Footage from the skies above Ukraine may show an instance of air-to-air combat solely involving uncrewed aircraft – in this case, small drones.
The video, posted on Ukrainian website Censor.net, reportedly shows a drone being attacked by a second, quadcopter-style drone resembling a commercially available Da-Jiang Innovations (DJI) Mavic Air model.
The attacking drone makes several unsuccessful approaches before ramming the other. It then falls from view, appearing to losing a chunk of propeller during the encounter. The defending craft remains hovering with its camera panning downward when the video ends.
The footage, which was not verified by FlightGlobal, was posted on Censor.net but came from social-messaging platform Telegram user Sergei Prytula, according to available information. Prytula claims it shows a Mavic drone operated by Ukrainian DShV paratroopers engaging and destroying a Russian quadcopter.
The outcome of the engagement is not clear from the footage, nor is it apparent which craft belongs to which side in the conflict.
Heather Penney, a former US Air Force Lockheed Martin F-16 pilot who now studies the defence implications of uncrewed aircraft in warfare at the Mitchell Institute for Aerospace Studies, says tactics shown in the video do not appear to be practical for regular battlefield use.
“Ramming another drone is a loss for the winner too,” she notes, adding that more-effective countermeasures exist.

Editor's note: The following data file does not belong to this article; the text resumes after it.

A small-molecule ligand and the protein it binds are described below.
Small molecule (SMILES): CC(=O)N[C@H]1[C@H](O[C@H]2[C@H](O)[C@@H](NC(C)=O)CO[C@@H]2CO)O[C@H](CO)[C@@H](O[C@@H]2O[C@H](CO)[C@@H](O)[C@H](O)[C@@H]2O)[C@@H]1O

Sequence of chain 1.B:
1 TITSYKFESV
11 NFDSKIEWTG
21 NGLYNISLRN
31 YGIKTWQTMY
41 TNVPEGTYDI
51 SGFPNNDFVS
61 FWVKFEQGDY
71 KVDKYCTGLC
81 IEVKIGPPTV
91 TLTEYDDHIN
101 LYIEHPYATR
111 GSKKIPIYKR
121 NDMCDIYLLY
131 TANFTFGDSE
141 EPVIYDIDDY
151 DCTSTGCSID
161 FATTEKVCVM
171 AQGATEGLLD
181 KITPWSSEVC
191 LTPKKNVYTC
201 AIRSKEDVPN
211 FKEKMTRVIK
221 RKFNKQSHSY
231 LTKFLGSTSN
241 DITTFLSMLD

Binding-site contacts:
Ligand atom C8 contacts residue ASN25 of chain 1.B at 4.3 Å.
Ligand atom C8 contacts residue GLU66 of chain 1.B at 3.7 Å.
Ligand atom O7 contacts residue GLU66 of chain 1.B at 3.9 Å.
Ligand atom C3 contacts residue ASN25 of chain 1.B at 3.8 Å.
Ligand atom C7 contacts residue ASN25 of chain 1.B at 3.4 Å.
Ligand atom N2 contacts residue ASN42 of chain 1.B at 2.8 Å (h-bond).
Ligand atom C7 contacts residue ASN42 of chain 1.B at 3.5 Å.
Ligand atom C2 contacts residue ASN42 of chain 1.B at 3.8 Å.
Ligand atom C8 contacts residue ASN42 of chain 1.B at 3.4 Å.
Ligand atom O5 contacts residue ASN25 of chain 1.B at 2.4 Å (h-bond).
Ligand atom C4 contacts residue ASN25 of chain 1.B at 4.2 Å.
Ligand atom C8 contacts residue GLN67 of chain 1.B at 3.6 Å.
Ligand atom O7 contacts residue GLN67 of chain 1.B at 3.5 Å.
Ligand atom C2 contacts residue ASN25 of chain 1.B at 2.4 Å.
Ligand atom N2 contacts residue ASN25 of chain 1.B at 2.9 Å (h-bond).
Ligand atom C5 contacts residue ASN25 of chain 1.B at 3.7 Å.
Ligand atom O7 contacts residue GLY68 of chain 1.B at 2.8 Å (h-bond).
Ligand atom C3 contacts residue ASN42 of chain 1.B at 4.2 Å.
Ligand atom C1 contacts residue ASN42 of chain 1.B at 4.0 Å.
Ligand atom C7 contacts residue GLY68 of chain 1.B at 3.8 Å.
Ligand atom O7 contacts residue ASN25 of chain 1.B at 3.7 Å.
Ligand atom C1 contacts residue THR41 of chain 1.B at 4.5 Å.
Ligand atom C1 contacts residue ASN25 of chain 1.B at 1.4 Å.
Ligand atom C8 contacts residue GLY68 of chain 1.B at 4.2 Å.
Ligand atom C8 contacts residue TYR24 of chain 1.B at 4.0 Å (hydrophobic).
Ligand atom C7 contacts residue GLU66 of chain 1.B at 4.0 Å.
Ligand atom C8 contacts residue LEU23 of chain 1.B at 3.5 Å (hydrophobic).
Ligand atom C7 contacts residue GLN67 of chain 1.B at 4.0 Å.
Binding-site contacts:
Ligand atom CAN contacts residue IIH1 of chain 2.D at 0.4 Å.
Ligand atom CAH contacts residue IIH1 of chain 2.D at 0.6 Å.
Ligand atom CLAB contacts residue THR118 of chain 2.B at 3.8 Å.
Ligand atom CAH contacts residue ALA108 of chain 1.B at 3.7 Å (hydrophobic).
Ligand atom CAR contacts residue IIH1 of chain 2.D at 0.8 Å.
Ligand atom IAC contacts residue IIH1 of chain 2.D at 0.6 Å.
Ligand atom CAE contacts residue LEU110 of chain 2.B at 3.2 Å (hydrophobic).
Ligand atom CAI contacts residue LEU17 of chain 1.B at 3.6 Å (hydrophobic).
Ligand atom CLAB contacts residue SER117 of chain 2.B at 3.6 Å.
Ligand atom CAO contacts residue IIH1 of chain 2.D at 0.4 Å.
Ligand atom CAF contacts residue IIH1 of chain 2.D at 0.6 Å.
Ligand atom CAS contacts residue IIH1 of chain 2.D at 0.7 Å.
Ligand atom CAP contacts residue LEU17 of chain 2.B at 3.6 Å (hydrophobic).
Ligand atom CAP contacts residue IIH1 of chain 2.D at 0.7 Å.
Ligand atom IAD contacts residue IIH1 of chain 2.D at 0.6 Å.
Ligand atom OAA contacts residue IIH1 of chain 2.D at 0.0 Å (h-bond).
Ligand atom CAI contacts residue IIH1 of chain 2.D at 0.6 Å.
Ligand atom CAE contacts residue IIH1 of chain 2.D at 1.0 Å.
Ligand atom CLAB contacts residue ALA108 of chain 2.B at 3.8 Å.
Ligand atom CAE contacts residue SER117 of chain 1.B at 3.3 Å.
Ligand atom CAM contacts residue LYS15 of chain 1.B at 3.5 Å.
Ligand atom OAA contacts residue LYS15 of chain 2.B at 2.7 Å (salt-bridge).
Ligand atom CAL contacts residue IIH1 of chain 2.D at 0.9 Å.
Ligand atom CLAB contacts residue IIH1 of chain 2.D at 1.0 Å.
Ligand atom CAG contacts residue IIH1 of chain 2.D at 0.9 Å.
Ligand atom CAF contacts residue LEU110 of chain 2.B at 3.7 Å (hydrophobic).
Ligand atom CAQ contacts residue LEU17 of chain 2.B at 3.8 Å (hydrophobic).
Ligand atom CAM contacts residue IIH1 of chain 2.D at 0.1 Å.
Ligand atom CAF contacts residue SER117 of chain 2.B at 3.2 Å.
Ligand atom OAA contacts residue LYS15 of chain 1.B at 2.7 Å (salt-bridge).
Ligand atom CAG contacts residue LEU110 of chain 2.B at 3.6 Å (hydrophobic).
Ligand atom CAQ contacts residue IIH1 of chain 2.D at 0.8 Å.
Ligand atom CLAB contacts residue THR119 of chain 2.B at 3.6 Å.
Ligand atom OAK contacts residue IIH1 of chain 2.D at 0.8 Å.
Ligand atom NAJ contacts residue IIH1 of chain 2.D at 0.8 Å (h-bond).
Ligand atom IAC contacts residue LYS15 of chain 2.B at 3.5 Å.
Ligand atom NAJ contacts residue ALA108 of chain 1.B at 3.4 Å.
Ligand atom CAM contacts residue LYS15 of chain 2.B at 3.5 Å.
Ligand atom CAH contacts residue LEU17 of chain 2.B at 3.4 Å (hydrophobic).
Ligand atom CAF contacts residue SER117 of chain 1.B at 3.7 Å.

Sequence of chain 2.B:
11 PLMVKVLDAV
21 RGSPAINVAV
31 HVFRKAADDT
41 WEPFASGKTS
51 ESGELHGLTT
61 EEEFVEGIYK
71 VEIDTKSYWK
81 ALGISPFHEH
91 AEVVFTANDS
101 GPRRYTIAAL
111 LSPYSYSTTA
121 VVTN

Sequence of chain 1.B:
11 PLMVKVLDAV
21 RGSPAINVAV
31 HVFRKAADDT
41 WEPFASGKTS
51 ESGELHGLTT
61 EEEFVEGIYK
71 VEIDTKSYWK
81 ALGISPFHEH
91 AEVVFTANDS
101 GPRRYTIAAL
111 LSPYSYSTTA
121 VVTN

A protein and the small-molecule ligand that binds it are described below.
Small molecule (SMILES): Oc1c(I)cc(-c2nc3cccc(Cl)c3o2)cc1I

However, the contact may prove to be the start of something more significant. A Ukrainian start-up claims to be developing a so-called “drone interceptor”, called Fowler, designed to take down small drones like the Mavic.
Small, remotely-piloted aircraft (RPA) like those shown in video have become an integral part of the eight-month war, which began when Russia invaded Ukraine in late February. In August, the head of US Special Operations Command said unmanned aircraft are shaking up the traditional military order.
The US Army has deployed swarms of small “lethal munition-capable” quadcopters against troops during training exercises at Fort Irwin, California.
“Drones will be as important in the first battle of the next war as artillery is today,” Fort Irwin commander Brigadier General Curt Taylor tweeted in September. He also posted footage of the swarm.
While larger, armed RPAs like Turkish manufacturer Baykar Technologies’ Bayraktar TB2 and Iran Aircraft Manufacturing Industries’ Shahed-136 have been heavily employed by Ukraine and Russia respectively during their war, so have smaller commercial drones like the Mavic.
The sides have used those types for observation, including for artillery spotting and troop-movement reconnaissance. However, video available on social media also shows Ukrainian troops modifying commercial types to carry explosives to be dropped on enemy ground troops.
At sunrise this morning a swarm of 40 quadcopters all equipped with cameras, MILES, and lethal munition capable launched in advance of 11th ACR’s attack on a prepared defense by 1AD. Drones will be as important in the first battle of the next war as artillery is today. pic.twitter.com/zPQ2I8SoqN— NTC Lead 6 (@NTCLead6) September 11, 2022
With the proliferation of military and commercial RPAs, numerous counter-UAS solutions have emerged in recent years, most being ground-based systems.
The USA sent a new L3Harris-made truck-mounted rocket system called the Vampire to Ukraine in August.
An anti-drone “gun” called the Electronic Drone Mitigation-4 System from Lithuania’s NT Service has also been reported on the battlefield. The rifle-like device uses electromagnetic radiation to disrupt a drone’s flight and guidance systems.